The Nutritional, Morphologic, and Physiologic Bases of Nectarivory in Australian Birds

  • Gartrell B
  • 64

    Readers

    Mendeley users who have this article in their library.
  • 19

    Citations

    Citations of this article.

Abstract

Nectarivorous birds are those that rely predominantly on the products of flowering trees and shrubs for food. Australian avian nectarivores include honeyeaters of the family Meliphagidae and lorikeets and swift parrots (Lathamus discolor) of the family Psittacidae. Nectar is a sugar-rich, liquid food source that provides abundant amounts of energy for birds that are able to harvest it. However, it contains very low levels of amino acids, vitamins, and trace minerals necessary for avian maintenance, growth, and reproduction. Therefore, birds classified as nectarivores need to forage for other food resources. Manna, honeydew, and lerp are common food sources for a variety of honeyeaters and nectarivorous parrots; these foods are high in carbohydrates and low in protein, similar to nectar. Pollen protoplasm is composed of highly digestible protein and contains a diverse amino acid profile; however, only 3 Australian species of psittacine birds have been recorded en- gaging in active pollen harvesting. Insects are thought to be the main source of protein for nectar- ivores. Nectarivorous birds have developed a variety of morphologic and physiologic adaptations. Morphologic adaptations to nectarivory include changes in body size, plumage, beak and tongue structure, and the alimentary organs. The physiology of nectarivory is still poorly understood, but there are indications that adaptations may include lowered metabolic rates, lowered protein require- ments, and changes in digestive and renal physiology. Considerable work is needed to illuminate the specific nutritional requirements of nectarivores for maintenance, growth, and reproduction.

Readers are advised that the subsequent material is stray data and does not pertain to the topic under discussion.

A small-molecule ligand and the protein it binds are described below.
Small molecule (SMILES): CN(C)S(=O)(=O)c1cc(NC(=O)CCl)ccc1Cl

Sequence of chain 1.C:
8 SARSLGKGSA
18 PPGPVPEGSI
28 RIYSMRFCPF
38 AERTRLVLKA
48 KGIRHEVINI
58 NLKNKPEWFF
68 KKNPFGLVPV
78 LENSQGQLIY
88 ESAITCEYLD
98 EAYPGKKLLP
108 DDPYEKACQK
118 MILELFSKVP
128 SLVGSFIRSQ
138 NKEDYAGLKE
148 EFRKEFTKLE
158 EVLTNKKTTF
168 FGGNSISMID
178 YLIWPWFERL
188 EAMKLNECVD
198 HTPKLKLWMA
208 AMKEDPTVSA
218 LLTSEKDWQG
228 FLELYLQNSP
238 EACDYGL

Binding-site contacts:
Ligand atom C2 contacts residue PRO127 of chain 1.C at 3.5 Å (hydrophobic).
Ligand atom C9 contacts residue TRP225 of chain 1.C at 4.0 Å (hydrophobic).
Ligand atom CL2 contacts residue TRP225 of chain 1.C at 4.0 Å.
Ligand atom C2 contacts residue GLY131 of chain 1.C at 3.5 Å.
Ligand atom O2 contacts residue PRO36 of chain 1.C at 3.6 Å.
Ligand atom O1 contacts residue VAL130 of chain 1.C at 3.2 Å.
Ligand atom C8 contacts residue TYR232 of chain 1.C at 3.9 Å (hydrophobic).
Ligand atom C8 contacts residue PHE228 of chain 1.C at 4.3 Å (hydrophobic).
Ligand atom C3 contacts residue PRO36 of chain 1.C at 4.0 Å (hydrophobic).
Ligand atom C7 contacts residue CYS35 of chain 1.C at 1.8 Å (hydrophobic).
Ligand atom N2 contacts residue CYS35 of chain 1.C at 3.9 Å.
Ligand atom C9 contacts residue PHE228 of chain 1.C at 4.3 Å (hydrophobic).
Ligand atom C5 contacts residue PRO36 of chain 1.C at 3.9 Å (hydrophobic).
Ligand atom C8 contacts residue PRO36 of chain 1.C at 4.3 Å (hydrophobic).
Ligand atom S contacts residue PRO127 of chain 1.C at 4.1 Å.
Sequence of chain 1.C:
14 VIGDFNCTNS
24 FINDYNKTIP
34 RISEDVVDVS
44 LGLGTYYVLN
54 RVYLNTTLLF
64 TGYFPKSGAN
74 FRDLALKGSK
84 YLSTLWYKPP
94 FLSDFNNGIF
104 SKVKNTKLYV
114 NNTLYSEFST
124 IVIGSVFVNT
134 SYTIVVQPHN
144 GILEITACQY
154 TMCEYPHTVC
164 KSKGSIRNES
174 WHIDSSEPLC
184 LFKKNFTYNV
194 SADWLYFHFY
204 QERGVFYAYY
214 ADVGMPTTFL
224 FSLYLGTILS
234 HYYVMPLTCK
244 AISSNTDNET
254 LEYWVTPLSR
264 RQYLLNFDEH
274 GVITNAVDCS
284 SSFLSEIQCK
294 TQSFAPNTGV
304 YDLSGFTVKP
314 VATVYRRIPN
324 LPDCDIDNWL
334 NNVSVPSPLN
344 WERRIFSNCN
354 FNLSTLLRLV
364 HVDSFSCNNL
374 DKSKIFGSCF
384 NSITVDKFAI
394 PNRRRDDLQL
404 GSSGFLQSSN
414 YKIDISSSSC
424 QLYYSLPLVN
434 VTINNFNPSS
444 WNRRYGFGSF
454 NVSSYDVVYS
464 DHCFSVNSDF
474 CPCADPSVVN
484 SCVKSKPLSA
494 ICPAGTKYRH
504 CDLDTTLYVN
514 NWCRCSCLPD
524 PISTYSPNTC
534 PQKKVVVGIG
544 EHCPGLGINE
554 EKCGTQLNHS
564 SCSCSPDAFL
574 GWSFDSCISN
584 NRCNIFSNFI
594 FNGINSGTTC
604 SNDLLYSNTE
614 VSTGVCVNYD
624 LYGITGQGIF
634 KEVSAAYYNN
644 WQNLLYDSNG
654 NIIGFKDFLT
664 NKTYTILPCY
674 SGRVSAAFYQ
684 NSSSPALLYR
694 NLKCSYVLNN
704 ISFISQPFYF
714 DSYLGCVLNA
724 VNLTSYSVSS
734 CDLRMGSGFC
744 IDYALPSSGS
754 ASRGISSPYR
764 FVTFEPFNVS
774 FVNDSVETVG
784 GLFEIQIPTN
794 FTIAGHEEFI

Author-supplied keywords

  • alimentary ecomorphology
  • honeyeat-
  • lorikeets
  • nectar
  • nutritional constituents
  • pollen

Get free article suggestions today

Mendeley saves you time finding and organizing research

Sign up here
Already have an account ?Sign in

Find this document

Get full text

Authors

  • Brett D. Gartrell

Cite this document

Choose a citation style from the tabs below

Save time finding and organizing research with Mendeley

Sign up for free